WCA stands for World Cube Association which was founded in 2004. It organises competitions for cubers from all over the world. Championships are held to crown the world champions in various cubing categories.


Features and design of a speed cube


Cubelet / cubie

A single cube piece is sometimes called a cubelet or cubie.

Centre piece

A centre piece is a piece, or pieces resp., in the middle of a cube. You can find additional information in our FAQ about popping.

Edge piece

Edge pieces are the outer pieces located between the corner pieces of a cube. A 3x3 cube, therefore, has one piece per side between the corner pieces, a 4x4 cube two pieces per side. You can find additional information in our FAQ about popping.

Corner piece

Corner pieces, as the name suggests, are located at the corners of the cube. In the case of cube-shaped puzzles, there are eight corner pieces, but depending on the shape of the puzzle, there can also be more or fewer corner pieces. You can find additional information in our FAQ about popping.

Layer

The layers of a cube, sometimes referred to as rows, can be rotated per side. For example, a 3x3 cube has three layers. Many beginners solve cubes using the layer-by-layer method. The cube is solved row by row and many variants and variations of this method exist.

Florian mod

Florian mod describes the slightly rounded edges of the cube pieces. They contribute to a better rotation feel and improved corner cutting.

Fun fact: The majority of cubes produced today already feature the Florian mod as standard, while in the past, some cubers resorted to sanding their cube pieces with sandpaper.
Most of our cubes have Florian mod shaped cube pieces, such as the GAN 11 M Pro 3x3.

Sculpted design

The term 'sculpted design' describes puzzles with a special surface; like our GAN Megaminx M, for example. The surface of pieces is not flat, as is the case with traditional cubes, but has either indentations or bulges that allow for better grip.

Version: black / stickered

Cubes can be divided into black, stickered and stickerless cubes. Stickered cubes usually have a monochrome (often black) interior and coloured stickers. This has the advantage that scratched stickers can be replaced. In addition, stickers have a slight edge, which provides a better grip during turns. Stickers may peel off with frequent use or UV exposure and will then have to be replaced with new ones.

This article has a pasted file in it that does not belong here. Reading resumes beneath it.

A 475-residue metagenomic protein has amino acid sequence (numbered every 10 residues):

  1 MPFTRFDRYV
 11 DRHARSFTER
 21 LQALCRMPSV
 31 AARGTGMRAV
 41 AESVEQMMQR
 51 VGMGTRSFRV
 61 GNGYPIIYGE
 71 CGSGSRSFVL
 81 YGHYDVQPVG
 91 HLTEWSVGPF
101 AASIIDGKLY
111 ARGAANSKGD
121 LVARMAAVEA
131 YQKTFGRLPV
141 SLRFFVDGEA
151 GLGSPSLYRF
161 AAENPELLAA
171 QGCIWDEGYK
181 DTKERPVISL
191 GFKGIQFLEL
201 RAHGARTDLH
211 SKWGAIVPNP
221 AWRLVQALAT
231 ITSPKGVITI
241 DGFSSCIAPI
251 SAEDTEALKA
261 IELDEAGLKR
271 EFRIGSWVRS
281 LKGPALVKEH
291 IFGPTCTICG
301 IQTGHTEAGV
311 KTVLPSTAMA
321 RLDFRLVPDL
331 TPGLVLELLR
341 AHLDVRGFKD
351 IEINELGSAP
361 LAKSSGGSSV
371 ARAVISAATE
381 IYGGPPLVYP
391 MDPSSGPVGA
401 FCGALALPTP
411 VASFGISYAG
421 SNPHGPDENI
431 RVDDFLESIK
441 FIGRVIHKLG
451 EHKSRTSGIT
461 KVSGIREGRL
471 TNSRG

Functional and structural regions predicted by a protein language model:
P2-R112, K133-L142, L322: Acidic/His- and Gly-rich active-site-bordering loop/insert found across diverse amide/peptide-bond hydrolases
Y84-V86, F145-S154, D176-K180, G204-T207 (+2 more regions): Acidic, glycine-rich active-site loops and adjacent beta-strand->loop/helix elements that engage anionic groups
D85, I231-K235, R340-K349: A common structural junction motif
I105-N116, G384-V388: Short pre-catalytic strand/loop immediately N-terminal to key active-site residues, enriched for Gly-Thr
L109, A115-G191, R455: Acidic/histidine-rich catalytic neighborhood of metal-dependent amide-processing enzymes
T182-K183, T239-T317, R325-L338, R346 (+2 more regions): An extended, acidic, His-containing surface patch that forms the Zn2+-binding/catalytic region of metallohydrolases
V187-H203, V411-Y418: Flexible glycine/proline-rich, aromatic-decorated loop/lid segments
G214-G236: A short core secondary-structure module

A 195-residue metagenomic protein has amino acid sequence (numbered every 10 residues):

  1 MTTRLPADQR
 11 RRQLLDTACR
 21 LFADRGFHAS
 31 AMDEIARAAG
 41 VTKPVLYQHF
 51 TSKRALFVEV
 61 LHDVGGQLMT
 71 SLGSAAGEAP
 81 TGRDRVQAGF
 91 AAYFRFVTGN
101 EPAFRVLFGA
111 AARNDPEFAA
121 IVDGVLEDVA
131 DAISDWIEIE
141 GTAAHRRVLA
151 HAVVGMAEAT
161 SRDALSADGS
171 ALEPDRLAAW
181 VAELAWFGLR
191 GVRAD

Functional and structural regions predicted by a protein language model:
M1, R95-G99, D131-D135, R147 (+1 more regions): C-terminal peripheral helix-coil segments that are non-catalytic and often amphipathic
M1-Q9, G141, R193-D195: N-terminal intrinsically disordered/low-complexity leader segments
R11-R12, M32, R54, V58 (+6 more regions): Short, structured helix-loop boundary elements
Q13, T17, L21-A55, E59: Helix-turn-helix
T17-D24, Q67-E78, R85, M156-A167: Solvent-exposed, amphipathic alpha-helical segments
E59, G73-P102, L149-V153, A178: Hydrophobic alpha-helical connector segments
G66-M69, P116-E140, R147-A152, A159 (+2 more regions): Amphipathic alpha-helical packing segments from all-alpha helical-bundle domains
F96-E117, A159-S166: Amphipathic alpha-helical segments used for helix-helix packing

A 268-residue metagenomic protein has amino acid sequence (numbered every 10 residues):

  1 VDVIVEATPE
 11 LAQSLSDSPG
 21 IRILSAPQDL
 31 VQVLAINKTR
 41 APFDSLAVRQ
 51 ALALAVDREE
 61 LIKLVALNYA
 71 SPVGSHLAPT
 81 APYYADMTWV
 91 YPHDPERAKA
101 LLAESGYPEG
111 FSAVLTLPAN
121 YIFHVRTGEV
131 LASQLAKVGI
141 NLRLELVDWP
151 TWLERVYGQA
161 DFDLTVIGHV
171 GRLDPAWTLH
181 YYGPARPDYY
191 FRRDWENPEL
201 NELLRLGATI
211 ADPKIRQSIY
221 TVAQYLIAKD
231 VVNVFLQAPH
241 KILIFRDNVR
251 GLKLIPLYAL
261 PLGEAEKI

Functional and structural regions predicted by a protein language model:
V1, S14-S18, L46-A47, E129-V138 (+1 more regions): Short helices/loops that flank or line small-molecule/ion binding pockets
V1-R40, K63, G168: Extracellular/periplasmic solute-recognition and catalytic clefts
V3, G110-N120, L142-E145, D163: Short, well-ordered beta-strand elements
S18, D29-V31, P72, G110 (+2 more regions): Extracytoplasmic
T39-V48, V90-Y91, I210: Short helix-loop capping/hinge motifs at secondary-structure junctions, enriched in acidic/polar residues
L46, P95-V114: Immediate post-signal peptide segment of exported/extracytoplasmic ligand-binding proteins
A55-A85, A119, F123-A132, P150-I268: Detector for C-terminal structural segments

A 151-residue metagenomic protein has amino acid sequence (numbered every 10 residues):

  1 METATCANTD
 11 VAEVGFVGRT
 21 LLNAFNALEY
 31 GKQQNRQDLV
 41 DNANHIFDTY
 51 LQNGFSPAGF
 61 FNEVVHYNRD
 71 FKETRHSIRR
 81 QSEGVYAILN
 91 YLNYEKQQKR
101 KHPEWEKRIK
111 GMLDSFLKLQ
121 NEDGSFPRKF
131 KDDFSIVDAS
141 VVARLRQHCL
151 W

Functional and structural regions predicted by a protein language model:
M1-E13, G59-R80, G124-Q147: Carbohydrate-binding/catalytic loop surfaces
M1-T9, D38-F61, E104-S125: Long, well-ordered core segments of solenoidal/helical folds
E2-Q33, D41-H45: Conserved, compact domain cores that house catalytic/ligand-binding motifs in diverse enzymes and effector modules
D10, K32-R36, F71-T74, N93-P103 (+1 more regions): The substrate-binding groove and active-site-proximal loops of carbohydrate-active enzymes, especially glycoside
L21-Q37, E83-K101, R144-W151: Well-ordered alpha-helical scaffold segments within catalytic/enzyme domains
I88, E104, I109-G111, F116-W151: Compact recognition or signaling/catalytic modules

Go to all stickered cubes

Version: stickerless

Stickerless cubes are made of coloured plastic pieces. This has the advantage that there are no stickers to be replaced, and the pieces retain their colour even with heavy use. A variation of the stickerless cube is called frosted (stickerless). Here, the surface is slightly matt and not completely smooth. This makes the cube easier to grip and less prone to scratches.

Go to all stickerless cubes

Colour scheme

Did you know that most cubes can be separated into two colour schemes?
There is a Western and a Japanese colour scheme. Both feature the same colours (namely white, yellow, orange, red, green and blue), but the layout is different, and so is the preferred solving method for cubers.

Western colour scheme

With the Western colour scheme, cubers start solving with the white layer and finish with the yellow layer. This pattern is also known as 'minus yellow'. It stems from the fact that, if you add or subtract the colour yellow from any cube face colour, you get the colour of the opposite face; for example:
white + yellow = yellow
red + yellow = orange
blue + yellow = green

Japanese colour scheme

The first mass-produced cubes featured the Japanese colour scheme. Even today, some cubers use speed cubes with the Japanese pattern and solve them using the Fridrich method by starting with the blue layer and finishing with the white layer.

Colouration

Full-bright

Full-bright describes the very vibrant colouration of a cube in neon tones. The colour nuances vary by manufacturer. This colouration exists for stickered and stickerless cubes.

Half-bright

Half-bright describes a colouration where the colours green and yellow come in neon tones, and the remaining colours are rather bright but not as vivid. The colour nuances vary by manufacturer. This colouration exists for stickered as well as stickerless cubes.

Classic / Jelly / Macaron

There are other colourations, such as the Macaron with cute pastel colours, Jelly with slightly transparent colours or the Classic version inspired by the original cube.

Magnet system